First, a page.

What is Down Syndrome

Learn about Down syndrome, a genetic disorder affecting 1 in every 700 babies. Explore its symptoms, causes, impact, and inspiring case studies.


Down syndrome is a genetic disorder caused by the presence of an extra copy of chromosome 21. It is the most common chromosomal condition in the United States, affecting approximately 1 in every 700 babies born. In this article, we will explore what Down syndrome is, its symptoms, causes, and how it impacts individuals and their families.


Individuals with Down syndrome often have characteristic physical features, such as a flat face, slanted eyes, and small stature. They may also experience intellectual disabilities, delayed development, and health issues such as heart defects, respiratory problems, and hearing loss.


Down syndrome occurs when there is an error in cell division during the formation of reproductive cells. This error leads to an extra copy of chromosome 21 in every cell of the body. While the exact cause of this error is unknown, it is believed to be related to maternal age, as older women have a higher risk of having a child with Down syndrome.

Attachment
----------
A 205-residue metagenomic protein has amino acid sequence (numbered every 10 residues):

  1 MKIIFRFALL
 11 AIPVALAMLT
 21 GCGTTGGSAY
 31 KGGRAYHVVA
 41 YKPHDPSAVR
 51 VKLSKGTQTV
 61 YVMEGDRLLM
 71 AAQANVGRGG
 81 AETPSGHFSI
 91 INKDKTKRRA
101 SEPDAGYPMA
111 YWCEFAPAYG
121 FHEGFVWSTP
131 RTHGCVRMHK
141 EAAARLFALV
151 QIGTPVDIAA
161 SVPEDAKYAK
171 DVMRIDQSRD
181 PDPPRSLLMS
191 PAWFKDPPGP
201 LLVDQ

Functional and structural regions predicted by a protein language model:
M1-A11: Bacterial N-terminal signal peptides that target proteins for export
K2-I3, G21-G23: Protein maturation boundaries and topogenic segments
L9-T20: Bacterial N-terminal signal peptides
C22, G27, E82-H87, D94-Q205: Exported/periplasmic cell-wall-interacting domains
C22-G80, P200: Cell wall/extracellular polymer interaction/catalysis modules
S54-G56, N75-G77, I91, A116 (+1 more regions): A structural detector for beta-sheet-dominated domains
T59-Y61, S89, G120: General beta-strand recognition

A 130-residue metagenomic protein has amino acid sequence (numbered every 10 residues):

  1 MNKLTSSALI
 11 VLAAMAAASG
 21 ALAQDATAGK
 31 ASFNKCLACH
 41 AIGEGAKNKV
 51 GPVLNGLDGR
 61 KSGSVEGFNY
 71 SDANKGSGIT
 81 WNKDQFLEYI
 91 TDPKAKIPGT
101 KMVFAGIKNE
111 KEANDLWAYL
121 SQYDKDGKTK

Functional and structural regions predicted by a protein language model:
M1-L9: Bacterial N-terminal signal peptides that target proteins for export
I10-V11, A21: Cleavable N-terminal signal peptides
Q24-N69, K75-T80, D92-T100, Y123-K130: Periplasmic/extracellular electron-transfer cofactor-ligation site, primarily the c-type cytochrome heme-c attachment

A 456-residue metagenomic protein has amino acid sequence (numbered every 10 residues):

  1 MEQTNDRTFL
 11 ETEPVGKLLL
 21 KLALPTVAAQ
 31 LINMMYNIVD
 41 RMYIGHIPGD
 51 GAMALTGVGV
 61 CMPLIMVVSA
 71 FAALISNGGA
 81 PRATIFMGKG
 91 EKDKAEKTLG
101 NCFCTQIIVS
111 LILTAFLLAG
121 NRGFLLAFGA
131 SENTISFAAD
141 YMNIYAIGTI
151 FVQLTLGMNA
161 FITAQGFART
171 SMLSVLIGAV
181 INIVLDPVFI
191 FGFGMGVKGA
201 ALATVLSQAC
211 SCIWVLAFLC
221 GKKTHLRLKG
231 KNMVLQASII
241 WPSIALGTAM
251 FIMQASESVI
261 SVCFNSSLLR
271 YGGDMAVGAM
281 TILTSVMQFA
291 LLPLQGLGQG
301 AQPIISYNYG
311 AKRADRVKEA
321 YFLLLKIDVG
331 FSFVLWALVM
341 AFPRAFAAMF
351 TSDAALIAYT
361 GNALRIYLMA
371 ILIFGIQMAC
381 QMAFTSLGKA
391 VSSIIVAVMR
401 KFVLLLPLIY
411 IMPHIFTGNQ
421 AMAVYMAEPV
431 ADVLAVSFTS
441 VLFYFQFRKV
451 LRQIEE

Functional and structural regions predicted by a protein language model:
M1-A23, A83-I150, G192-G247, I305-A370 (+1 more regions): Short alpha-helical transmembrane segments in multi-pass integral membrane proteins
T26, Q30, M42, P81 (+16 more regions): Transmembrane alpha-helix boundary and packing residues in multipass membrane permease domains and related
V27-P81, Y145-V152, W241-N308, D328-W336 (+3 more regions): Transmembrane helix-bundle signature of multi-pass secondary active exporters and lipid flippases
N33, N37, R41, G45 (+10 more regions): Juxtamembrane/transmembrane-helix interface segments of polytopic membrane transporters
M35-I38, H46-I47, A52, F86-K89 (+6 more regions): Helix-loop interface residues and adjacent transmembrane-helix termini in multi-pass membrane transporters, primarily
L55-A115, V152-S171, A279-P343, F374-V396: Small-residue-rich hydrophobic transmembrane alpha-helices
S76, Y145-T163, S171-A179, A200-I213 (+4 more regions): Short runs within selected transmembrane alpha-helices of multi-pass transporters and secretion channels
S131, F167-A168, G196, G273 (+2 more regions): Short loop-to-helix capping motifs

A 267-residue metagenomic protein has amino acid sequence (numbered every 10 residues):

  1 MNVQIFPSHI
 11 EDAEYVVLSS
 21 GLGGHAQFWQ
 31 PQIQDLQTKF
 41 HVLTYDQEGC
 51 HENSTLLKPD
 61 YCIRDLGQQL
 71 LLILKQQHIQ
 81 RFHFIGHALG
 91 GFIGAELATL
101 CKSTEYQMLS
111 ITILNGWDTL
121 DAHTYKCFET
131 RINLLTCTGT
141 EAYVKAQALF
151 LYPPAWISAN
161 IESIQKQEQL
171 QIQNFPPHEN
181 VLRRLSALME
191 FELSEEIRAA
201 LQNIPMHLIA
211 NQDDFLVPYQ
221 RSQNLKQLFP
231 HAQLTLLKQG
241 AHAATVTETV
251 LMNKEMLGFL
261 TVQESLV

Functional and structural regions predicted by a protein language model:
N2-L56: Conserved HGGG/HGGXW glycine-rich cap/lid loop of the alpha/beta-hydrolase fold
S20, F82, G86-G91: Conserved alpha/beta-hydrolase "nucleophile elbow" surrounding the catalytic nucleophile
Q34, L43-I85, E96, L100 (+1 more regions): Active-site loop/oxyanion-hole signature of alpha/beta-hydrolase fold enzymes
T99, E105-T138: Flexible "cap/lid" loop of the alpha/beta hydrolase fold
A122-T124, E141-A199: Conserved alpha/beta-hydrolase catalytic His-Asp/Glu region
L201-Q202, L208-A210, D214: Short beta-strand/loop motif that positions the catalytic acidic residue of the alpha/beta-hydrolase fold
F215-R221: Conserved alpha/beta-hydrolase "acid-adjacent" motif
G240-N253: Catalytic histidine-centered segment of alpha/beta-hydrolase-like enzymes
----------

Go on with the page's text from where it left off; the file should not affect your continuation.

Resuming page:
Individuals with Down syndrome can lead fulfilling lives with the appropriate support and resources. They may face challenges in areas such as learning, communication, and social interactions, but many are able to attend school, hold jobs, and live independently. Families of individuals with Down syndrome often report increased levels of compassion, patience, and love as they navigate the unique experiences and joys of raising a child with special needs.

Case Studies

One notable case study is Chris Burke, an actor known for his role on the TV show ‘Life Goes On.’ Burke has Down syndrome and has become a successful performer, breaking barriers and stereotypes in Hollywood. Another inspiring story is that of Karen Gaffney, a motivational speaker and advocate for individuals with Down syndrome who has swum the English Channel and completed several marathons.


According to the Centers for Disease Control and Prevention, approximately 6,000 babies are born with Down syndrome in the United States each year. The average life expectancy for individuals with Down syndrome has increased significantly in recent decades, with many living into their 60s and beyond.

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